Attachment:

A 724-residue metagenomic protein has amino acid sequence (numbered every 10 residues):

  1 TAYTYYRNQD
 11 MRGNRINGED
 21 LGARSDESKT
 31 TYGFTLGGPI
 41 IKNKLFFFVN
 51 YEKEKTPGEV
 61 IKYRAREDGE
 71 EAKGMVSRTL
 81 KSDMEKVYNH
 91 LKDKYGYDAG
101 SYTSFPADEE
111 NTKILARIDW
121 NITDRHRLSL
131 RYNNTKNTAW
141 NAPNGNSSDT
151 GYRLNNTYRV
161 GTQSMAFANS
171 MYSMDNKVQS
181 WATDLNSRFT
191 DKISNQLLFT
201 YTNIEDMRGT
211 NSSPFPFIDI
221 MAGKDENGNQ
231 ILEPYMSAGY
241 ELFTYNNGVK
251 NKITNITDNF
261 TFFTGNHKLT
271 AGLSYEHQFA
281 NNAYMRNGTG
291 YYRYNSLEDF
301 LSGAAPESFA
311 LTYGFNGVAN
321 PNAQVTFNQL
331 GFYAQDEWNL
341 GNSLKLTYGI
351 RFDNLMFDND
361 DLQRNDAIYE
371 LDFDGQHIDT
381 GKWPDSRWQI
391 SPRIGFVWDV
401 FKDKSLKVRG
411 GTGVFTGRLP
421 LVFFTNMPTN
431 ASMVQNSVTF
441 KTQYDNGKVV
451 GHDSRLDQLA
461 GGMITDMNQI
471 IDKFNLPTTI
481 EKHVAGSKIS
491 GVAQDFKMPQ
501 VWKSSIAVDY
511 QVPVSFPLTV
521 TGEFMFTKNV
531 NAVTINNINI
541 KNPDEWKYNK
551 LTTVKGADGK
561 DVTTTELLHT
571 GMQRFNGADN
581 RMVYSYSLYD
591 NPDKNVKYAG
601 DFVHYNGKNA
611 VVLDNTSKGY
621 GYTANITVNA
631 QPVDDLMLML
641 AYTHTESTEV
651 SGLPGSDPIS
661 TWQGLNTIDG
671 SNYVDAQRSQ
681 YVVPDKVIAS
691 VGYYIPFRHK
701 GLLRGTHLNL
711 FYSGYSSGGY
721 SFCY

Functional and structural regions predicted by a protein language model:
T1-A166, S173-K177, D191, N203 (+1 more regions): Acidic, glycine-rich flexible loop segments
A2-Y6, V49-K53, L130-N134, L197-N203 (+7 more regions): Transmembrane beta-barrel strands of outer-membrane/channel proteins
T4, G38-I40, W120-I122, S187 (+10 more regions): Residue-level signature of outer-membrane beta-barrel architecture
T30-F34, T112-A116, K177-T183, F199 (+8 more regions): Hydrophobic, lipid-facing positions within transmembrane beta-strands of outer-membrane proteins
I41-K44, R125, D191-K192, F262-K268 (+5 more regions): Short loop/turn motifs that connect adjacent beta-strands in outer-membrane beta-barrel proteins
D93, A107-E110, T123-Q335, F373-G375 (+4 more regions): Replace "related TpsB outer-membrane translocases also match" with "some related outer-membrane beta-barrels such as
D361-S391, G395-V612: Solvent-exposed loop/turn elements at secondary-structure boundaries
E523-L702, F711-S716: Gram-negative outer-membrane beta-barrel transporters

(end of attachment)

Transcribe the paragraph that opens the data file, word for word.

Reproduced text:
A 724-residue metagenomic protein has amino acid sequence (numbered every 10 residues):